September's here! And with it the lull of summer "vacation" has ended: Everyone's intensity-level at work is ramping up, and I've got every weekend booked with plans from here to Christmas. Well, maybe not Christmas (yet) -- but I will be traveling every weekend in September, and at least one or two in October.
The first of my September travels was a day trip to Portland. Justin has a good friend, Eve, who lives in New York but was flying out to Portland for a wedding. She had some down time between wedding events on Saturday, so we went down to meet her.
This being my third trip to Portland since February, we agreed the priority was to see Eve; we didn't care to stay the whole weekend. But we also didn't particularly fancy spending 7 hours in the car for the round trip in one day. What to do? Train!
|The Seattle train station was recently renovated. But the shiny new paint didn't dispel my disappointment at Amtrak's|
shabby operations. Train travel in third world countries is more organized and logical than train travel in the US outside
of the Northeast Corridor. Sigh.
We got to Portland a little under 4 hours later (nearly an hour longer than it would have taken to drive), and Eve met us at the station. We started with brunch at a restaurant called Urban Farmer (because of course -- this is Portland, home of urban farming), and then set out to explore Portland's Saturday Market.
|The market was actually very cool -- way bigger than I expected (it went on for blocks) and had some really nice|
arts and crafts in addition to the usual kitsch. Justin purchased a terrific photograph (which I would have bought if he hadn't), and I picked up a handful of business cards from booths that showed Christmas-gift potential.
After the market we felt a little peckish, so we headed out on a donut-seeking expedition. Voodoo Donuts are all the rage right now in Portland -- they're known for outrageous concoctions and toppings -- and typically the line is something like an hour long all the time always. I had no desire to wait in line so long, but Eve's boyfriend (who went to college in Portland) knew of a different location that didn't have such a long line. Before we knew it, we were in a Pepto-bizmol-pink booth binging on more fried dough and sugar than any of us needed in a month.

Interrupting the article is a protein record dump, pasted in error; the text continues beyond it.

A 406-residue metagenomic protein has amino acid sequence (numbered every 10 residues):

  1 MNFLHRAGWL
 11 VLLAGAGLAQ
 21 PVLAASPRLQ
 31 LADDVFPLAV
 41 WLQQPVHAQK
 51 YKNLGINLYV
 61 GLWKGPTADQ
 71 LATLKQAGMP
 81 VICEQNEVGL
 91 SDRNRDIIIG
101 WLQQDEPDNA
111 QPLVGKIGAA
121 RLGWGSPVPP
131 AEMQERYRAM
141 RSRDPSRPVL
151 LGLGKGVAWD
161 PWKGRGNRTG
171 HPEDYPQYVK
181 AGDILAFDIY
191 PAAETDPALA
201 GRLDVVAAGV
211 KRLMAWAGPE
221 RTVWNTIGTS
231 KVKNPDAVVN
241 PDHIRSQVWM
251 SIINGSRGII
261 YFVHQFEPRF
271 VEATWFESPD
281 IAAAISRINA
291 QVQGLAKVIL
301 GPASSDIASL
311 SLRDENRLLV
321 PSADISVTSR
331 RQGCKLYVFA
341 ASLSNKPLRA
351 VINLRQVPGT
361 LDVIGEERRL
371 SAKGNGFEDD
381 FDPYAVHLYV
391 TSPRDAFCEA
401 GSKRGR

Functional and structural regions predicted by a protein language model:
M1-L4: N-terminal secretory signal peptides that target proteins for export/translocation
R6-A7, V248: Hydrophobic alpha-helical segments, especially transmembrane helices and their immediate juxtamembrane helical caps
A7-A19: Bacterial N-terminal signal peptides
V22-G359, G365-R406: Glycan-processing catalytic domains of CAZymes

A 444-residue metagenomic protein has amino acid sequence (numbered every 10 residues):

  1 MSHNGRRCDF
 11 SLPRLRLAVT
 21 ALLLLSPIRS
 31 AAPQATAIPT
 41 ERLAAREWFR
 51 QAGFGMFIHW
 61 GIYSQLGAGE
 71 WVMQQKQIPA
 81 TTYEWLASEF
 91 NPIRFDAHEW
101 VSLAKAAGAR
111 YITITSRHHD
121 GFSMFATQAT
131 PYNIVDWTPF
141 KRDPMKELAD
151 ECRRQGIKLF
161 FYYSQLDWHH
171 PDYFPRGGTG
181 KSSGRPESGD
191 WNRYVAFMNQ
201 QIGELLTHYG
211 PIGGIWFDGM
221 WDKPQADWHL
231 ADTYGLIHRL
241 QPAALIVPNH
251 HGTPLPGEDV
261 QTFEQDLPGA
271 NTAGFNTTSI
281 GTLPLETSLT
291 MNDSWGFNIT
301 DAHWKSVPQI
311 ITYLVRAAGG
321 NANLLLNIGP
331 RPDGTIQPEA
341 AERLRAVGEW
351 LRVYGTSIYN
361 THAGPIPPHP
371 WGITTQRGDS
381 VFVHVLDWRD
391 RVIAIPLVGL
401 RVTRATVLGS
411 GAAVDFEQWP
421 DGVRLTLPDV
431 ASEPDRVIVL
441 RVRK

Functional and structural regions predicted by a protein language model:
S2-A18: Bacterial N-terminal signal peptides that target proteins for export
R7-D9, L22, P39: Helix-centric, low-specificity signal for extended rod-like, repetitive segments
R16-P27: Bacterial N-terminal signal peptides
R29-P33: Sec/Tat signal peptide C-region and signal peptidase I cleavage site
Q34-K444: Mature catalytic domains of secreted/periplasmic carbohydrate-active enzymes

|I got an enormous peach fritter with cream cheese icing. |
Sunglasses for scale.
|Eve got the Voodoo Doll (complete with a pin through the heart and jelly "blood" on the inside).|
Jonah, her boyfriend, got the fritter with a bunch of stuff all over it.
The donuts were good enough -- probably more faddish for their outlandishness and reputation than for the actual quality of the donuts -- and after sampling a few I felt a little ill from the sugar. So we packed up the leftovers and went to find something that smelled sweeter than donuts and wouldn't add to our calorie intake: Roses.
Portland is famous for its Rose Garden, and both Eve and I wanted to see it. September's a little late for peak rose season, but we still saw some really lovely blooms. Even more interesting to me than the visual variety was the variety of scents. All the roses smelled like roses, but some had notes that were rich and velvety, others stickily sweet; some a little powdery, and others fresh and fruity. I wanted a vintner-turned-gardner to come and give us a "rose tasting" to walk us through the many scents.
|That's Eve in the gray sweater in the foreground. It's apparently the only photo I got of her the entire day...|
|He got some pretty good shots with that camera. |
I just stuck with my iPhone and got the ones below.
|Squinting in unexpected sunshine|
By the time we had seen/smelled our fill of roses, we had only just enough time to grab a quick sandwich at a local deli before Eve dropped us back off at the train station. We bid fond farewells and made promises to meet next in New York and then boarded our train back to Seattle.